The shadow of rape loomed in English Professor Abby Wilkerson’s GW classroom, invading student journal entries and emotional personal essays.
Last spring, the professor responded to her students by searching educational databases for information about rape and sexual assault on college campuses, but said she found few writers and researchers addressing the taboo subject.
Wilkerson wrote a formal report about the lack of rape-related information available in educational literature. She presented her findings to the GW community Wednesday in the Thurston Hall piano lounge with two of her former students, who had conducted studies on related subjects.
Now Wilkerson is calling for professors to integrate sexual assault education into their daily curriculum. She said rape can be discussed in many classes, especially literature classes.
“Professors just need to deal with it responsibly to avoid re-victimization (of the survivor),” Wilkerson said.
As the subject of rape itself manifested in Wilkerson’s classroom, students became interested in investigating rape and sexual assault and how the crime relates to their own lives by studying GW’s campus.
Students Healey Sutton and Naomi Hartman, who joined Wilkerson in Thurston Hall, conducted interviews with GW students in spring 1997 to examine the personal experiences students have had with rape and sexual assault.
Wilkerson said these reports, though they did not convey empirical evidence, convinced her that GW students do not understand University policies and that many students do not even know the difference between rape and consensual sex.
Hartman conducted interviews and gathered information from questionnaires she distributed to GW students. She sent questionnaires to 35 women and 19 responded. Hartman found that 14 of the respondents wrote about incidents of sexual assault, and all of the incidents that were described involved alcohol. Only one of the incidents was reported to University Police. Wilkerson said Hartman concluded that people simply do not know where to turn if they are raped.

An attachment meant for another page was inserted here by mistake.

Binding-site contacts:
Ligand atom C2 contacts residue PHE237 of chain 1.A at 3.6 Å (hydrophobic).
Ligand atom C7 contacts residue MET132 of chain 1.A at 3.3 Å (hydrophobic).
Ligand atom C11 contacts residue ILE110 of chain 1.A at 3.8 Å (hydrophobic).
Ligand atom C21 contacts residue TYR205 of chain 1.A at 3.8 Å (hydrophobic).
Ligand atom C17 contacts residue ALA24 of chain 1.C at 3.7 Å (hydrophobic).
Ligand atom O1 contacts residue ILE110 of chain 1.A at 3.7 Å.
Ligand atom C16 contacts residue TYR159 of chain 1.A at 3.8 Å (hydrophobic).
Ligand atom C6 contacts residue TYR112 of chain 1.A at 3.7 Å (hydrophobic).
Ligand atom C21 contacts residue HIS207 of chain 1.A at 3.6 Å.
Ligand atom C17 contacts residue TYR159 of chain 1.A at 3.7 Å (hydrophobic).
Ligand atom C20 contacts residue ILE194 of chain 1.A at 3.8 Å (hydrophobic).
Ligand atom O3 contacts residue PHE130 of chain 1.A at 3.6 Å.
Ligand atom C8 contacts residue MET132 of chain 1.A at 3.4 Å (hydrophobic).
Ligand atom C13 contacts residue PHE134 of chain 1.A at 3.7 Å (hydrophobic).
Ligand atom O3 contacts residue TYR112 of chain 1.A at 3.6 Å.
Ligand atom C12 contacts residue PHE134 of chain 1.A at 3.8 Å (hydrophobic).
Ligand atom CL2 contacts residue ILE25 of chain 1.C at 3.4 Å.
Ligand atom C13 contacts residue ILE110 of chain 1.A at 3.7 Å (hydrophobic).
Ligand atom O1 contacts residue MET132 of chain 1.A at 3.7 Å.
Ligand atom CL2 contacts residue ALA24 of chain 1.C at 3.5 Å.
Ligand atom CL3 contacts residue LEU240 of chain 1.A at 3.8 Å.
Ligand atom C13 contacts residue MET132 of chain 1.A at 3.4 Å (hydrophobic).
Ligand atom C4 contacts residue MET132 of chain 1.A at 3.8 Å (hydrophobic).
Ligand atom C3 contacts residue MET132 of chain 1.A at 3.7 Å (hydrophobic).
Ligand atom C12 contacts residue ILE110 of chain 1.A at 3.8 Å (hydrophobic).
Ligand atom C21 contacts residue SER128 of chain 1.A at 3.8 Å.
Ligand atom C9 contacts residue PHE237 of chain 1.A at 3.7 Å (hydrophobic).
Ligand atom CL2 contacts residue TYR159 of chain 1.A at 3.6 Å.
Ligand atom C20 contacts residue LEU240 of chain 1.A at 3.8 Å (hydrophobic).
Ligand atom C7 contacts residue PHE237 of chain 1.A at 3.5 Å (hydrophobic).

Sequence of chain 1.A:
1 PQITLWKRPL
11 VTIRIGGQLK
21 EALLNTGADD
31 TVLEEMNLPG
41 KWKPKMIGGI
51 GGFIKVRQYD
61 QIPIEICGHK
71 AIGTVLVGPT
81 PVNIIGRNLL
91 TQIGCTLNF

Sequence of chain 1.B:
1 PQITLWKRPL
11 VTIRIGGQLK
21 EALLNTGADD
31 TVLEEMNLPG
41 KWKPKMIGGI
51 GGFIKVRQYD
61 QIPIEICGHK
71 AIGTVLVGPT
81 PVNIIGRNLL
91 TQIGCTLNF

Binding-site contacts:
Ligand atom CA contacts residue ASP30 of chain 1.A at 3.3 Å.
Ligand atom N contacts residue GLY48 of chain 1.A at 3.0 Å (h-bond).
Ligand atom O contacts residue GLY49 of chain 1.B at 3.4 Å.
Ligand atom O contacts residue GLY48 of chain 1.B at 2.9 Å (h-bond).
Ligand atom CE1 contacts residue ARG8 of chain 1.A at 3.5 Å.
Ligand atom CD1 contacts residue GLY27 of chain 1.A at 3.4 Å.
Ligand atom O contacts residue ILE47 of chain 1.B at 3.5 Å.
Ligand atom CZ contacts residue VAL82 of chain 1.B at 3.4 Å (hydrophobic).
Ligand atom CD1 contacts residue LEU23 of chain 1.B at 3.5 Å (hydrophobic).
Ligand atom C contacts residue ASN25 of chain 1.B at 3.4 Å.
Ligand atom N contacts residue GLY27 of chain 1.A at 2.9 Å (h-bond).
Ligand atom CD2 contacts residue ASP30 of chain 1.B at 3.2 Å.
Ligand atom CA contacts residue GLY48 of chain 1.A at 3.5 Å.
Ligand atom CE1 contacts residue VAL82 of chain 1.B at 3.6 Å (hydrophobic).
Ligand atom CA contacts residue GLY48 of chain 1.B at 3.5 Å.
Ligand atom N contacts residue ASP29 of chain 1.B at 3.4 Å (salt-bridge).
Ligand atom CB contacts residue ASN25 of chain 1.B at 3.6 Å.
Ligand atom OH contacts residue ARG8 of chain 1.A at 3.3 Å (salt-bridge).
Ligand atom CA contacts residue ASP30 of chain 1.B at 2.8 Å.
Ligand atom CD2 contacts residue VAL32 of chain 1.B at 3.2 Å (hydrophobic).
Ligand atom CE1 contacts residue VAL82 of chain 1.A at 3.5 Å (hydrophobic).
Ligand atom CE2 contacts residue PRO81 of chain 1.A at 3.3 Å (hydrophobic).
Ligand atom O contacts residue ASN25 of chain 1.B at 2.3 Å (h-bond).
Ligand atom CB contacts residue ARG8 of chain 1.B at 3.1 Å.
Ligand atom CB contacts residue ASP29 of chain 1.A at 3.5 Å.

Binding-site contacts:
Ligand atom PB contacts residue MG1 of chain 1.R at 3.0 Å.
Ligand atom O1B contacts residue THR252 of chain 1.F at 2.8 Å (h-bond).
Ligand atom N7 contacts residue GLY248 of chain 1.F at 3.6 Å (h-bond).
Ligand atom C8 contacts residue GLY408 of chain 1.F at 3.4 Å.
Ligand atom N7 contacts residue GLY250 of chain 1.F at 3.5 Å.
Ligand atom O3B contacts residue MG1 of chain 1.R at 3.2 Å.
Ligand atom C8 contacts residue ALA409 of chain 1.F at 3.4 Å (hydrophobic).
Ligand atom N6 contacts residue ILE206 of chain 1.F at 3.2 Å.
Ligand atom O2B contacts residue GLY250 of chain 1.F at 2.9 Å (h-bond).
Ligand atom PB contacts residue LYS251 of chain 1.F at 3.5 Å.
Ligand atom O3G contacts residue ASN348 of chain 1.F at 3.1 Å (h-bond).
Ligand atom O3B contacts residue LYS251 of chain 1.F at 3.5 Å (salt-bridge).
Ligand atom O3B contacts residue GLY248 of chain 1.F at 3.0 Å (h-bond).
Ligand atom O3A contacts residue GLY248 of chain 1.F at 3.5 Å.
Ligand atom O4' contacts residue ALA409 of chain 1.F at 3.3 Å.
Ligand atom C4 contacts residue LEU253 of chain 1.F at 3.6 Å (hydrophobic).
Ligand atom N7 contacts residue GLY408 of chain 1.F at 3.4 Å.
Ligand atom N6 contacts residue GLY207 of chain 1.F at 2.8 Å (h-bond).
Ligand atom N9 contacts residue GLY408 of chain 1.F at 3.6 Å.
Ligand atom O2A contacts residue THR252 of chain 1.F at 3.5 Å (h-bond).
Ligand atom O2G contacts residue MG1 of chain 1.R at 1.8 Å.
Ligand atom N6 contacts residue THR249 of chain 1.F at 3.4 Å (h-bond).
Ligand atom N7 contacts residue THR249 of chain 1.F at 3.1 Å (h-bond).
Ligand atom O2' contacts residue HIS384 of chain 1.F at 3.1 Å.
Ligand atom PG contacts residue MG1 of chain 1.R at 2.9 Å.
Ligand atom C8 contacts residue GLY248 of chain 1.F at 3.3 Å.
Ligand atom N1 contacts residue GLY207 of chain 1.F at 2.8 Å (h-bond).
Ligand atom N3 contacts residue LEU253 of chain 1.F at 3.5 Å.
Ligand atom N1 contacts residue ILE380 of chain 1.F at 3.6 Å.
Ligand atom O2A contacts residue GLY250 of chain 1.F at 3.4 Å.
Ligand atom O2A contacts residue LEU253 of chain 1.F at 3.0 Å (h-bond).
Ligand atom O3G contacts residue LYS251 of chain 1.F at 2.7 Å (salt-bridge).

“Sexual assault victims do not report crimes because they’re frightened and do not know or believe that the administration can help,” Hartman wrote in her report.
UPD Director Dolores Stafford agreed that victims rarely report rape and sexual assault.
She said only two rapes were officially reported to UPD in 1998, and both of them occurred in University residence halls. Three unofficial reports, which include any rapes reported to community facilitators, community directors or administrators, were filed with UPD in 1998.
Stafford said that in the seven years she has been at GW, every rape that has been reported to her was date or acquaintance rape.
Instead of questioning the women’s perceptions of campus resources, Sutton’s research focused on people’s definition of rape, among other issues about University policies. She said she found that many women and men cannot distinguish between rape and consensual sex because of confusing legal definitions.
One excerpt from Sutton’s report haunted Wilkerson, she said.
The victim interviewed said, “I had thought that a rapist was some insane or evil guy, someone who was out looking for a victim.” After she was raped, however, the survivor said she realized a rapist could be “just some normal guy.”
In the report, Sutton wrote that this particular survivor stressed a need for education because many rapists do not realize that they committed rape.
But many students may be coming to terms with the possibility of rape, especially close to home. A February incident, in which a maintenance worker in an off-campus apartment attempted to sexually assault a GW student, sparked students to consider their personal safety, Stafford said.
After the incident, she said an influx of students interested in UPD’s Rape Aggression Defense classes spurred the University to initiate more classes this spring. She said every class is full.
“The shame is that it’s a reaction to an incident,” Stafford said. “Students should think about their personal safety before incidents, to avoid incidents.”
Stafford said the best way UPD officers and counselors can assist survivors is to help them eliminate feelings of guilt.
“No matter what you do, no matter what you wear, you are never at fault,” she said.